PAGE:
Entries linking to unsanitary
prefix of negation, Old English un-, from Proto-Germanic *un- (source also of Old Saxon, Old Frisian, Old High German, German un-, Gothic un-, Dutch on-), from PIE *n- (source of Sanskrit a-, an- "not," Greek a-, an-, Old Irish an-, Latin in-), combining form of PIE root *ne- "not." Often euphemistic (such as untruth for "lie").
The most prolific of English prefixes, freely and widely used in Old English, where it forms more than 1,000 compounds. It underwent a mass extinction in early Middle English, but emerged with renewed vigor 16c. to form compounds with native and imported words. It disputes with Latin-derived cognate in- (1) the right to form the negation of certain words (indigestable/undigestable, etc.), and though both might be deployed in cooperation to indicate shades of meaning (unfamous/infamous), typically they are not.
It also makes words from phrases (such as uncalled-for, c. 1600; undreamed-of, 1630s; uncome-at-able, 1690s; unputdownable, 1947, of a book; un-in-one-breath-utterable, Ben Jonson; etc., but the habit is not restricted to un-; such as put-up-able-with, 1812). As a prefix in telegramese to replace not and save the cost of a word, it is attested by 1936.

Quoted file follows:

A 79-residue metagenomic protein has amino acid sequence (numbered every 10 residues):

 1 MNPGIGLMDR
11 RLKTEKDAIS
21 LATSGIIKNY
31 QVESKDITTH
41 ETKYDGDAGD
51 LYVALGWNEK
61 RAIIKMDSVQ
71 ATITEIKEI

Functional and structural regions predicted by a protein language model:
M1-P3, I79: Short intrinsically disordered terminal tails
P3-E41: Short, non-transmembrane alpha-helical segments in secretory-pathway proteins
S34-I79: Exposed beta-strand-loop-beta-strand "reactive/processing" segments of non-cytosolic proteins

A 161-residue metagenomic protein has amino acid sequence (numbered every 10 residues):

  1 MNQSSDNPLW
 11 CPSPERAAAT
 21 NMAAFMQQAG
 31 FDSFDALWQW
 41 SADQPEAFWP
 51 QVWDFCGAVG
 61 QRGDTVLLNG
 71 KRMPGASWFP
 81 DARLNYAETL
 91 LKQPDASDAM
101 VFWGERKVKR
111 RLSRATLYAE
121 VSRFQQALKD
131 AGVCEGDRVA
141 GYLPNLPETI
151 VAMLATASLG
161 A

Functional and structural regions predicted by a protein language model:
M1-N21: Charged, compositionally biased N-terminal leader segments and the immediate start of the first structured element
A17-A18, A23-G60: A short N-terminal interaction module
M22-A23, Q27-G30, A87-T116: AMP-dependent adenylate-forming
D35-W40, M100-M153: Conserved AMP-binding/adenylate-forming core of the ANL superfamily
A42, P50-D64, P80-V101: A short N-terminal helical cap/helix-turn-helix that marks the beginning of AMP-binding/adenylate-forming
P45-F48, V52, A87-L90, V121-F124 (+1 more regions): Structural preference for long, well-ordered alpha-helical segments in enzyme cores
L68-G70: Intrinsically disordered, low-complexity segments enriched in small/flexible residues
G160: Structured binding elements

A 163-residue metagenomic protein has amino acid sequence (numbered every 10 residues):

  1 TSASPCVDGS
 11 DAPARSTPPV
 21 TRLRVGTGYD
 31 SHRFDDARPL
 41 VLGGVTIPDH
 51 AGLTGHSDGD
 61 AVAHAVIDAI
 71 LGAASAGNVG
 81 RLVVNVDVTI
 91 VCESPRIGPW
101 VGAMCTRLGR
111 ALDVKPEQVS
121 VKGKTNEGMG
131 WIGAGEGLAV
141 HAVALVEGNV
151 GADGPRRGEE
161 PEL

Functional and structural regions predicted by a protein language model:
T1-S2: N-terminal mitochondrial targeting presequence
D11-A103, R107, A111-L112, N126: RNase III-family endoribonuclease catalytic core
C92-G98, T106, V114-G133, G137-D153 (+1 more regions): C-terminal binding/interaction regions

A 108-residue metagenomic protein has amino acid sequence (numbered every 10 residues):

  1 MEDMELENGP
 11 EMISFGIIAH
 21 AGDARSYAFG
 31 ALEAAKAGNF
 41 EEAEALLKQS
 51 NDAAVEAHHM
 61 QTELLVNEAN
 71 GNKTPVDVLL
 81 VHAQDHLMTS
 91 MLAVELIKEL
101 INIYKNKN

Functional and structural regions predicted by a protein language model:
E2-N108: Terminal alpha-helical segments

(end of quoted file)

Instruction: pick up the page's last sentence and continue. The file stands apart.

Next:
1823, "pertaining to health or hygiene," from French sanitaire (1812), from Latin sanitas "health," from sanus "healthy; sane" (see sane). In reference to menstrual devices, by 1881 (in sanitary towel). In U.S. history the Sanitary Commission, created by the Secretary of War in 1861, provided relief to soldiers and oversaw military lodging and hospitals. Sanitarian is by 1859 as "promoter of, or one versed in, sanitary measures or reforms;" sanitarist in that sense also is by 1859.
updated on February 28, 2014
Dictionary entries near unsanitary